Meet Charlotte & Karder
The “Built for Life” design is inspired by Charlotte and Karder, who share a rare diagnosis and whose families were both told by doctors that their children were “incompatible with life.” But thankfully that message was never received by Charlotte and Karder as they’ve battled through incredible odds to bring joy to everyone they meet. Forget incompatible with life, these two were Built for Life!
Every purchase in September will go toward helping Charlotte’s home be remodeled with a more accessible bathroom and the purchase of an adaptive stroller for Karder.
Age 4 from Malinta, OH
In 2018, Hailey and Nick Nusbaum began starting their family and were excited to find out they were having a baby girl. Everything was typical up until November when an ultrasound showed that there was an issue with the baby’s heart along with signs of a wrist contracture. The couple was referred to the maternal-fetal department in Toledo, Ohio where they received a 3D ultrasound for more answers.
During this ultrasound, Hailey and Nick learned that their baby had a hole in her heart, and they were advised to get genetic testing. As the couple awaited the results, the holidays came and went, but shortly into the new year, the couple received a call from their doctor to come in that afternoon.
“I remember waiting and waiting with my sister in the exam room until the doctors finally asked me to go into the office. Immediately my stomach dropped. The doctor told us that my baby had Trisomy 18. At first, I wasn’t too concerned, but the doctor told me, ‘no, it is incompatible with life, there’s no chance she survives.’ I was shocked that even if we did make it to term, that we would only get to say hello. I listened to the options, left the office, and began sobbing as I called Nick to tell him the news.”
Trisomy 18, also known as Edward’s syndrome, is a rare disorder that occurs in approximately 1 in 7,000 live births and 1 in 2,500 pregnancies and is caused by extra copies of the 18th chromosome.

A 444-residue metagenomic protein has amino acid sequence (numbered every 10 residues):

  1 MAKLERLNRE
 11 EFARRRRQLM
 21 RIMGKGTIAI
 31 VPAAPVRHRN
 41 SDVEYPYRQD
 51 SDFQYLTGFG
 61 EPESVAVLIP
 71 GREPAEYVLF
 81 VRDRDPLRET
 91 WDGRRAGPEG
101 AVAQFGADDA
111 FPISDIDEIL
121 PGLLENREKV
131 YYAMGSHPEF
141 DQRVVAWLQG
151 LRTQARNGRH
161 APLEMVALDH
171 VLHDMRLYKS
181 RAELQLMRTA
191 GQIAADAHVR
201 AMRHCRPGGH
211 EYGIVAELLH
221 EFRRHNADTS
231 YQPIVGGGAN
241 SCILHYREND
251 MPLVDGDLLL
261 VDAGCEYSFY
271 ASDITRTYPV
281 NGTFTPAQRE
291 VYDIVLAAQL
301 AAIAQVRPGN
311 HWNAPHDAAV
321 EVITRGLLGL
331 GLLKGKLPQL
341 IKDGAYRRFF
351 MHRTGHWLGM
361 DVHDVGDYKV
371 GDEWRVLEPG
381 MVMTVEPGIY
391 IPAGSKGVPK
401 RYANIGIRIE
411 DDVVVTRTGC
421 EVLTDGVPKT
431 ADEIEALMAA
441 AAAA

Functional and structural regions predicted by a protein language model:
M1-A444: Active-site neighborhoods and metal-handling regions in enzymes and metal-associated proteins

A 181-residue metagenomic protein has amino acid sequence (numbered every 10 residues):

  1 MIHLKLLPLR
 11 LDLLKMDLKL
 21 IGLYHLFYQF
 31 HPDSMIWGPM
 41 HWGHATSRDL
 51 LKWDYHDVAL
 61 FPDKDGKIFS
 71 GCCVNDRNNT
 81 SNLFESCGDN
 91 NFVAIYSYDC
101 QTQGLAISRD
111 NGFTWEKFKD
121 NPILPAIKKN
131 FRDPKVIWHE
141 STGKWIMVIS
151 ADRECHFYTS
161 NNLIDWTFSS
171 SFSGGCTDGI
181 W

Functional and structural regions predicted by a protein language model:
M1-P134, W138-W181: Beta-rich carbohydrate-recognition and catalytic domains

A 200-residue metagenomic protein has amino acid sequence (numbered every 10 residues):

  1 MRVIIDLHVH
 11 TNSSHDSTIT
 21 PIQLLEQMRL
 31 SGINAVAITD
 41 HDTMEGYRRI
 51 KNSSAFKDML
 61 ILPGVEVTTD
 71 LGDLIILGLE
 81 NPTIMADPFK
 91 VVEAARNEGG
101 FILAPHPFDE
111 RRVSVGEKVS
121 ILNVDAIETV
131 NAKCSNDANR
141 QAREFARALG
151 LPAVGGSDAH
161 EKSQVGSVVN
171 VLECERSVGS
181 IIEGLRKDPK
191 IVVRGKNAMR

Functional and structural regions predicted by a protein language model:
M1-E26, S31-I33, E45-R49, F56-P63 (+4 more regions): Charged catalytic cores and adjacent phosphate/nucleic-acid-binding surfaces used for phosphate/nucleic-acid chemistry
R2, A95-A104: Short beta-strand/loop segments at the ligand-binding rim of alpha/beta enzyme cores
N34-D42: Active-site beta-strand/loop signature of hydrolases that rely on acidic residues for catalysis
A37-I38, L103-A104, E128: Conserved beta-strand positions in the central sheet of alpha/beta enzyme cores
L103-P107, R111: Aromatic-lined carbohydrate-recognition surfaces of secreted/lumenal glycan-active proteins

The weeks leading up to Hailey’s scheduled c-section, the couple created a birth plan with Sufficient Grace Ministries and decided on comfort care. Before even getting to meet their baby girl, the couple planned a funeral believing only the worst was to happen since that’s what they were told continuously.
Hailey shares, “I had my good days and my bad days leading up to delivery but once the day came, I had a sense of calm that morning. I feel like that morning I finally truly believed and trusted that whatever God had planned was going to happen.”
On April 4, 2018, Charlotte came into this world a fighter. Since the couple chose comfort care, they were given all the time to love and snuggle on Charlotte. One minute turned to one hour which turned to one day, and soon after the couple was being sent home on hospice.
“As we all know now, our girl was not going to stop fighting to be in this world. It was an overwhelming feeling at first because we were not prepared to actually take Charlotte home. We had nothing at our house. We initially bought the crib, but once we were given a prognosis, we stopped buying things. We are so thankful to our support system because during those days our family and coworkers really helped us get the things we needed.”
A month into bringing Charlotte home, she went unresponsive and ended up spending a month in the PICU. After weighing the cost of having a nurse who was willing to work with Charlotte’s medical complexities, the couple decided that Nick would stay home and take care of their little one while Hailey continued to work as a high school intervention teacher.
Today Charlotte is four-years-old and is dotingly known as being a sassy, sweet, and honorary little girl. She enjoys swinging, laying on the floor, listening to music and watching shows like Bluey. By far, Charlotte’s best friend is her grandpa. Hailey shares that since day one, he was the only one who could get her to go to sleep or eat.
With Trisomy 18, there are a lot of other medical complexities that occur. Charlotte has the support of a bipap, oxygen, feeding tube, wheelchair, and stander. Charlotte attends physical therapy, occupational therapy, and speech therapy. She is working hard in physical therapy to sit up independently. She has even sat up unassisted for two minutes which is a huge win for Charlotte.
Some other medical complexities include scoliosis and hypotonia. The hypotonia in Charlotte’s shoulders makes it unpleasant for her to use her arms for anything, but as Hailey shares, Charlotte’s legs and abs are some of the strongest things she has ever seen.
Hailey shares that a lot of kids with Trisomy 18 do get their hearts repaired, but ironically for Charlotte, the one hole in her heart is helping with other things so they’ll continue to keep an eye on it.
Reflecting back on the diagnosis day, Hailey shares,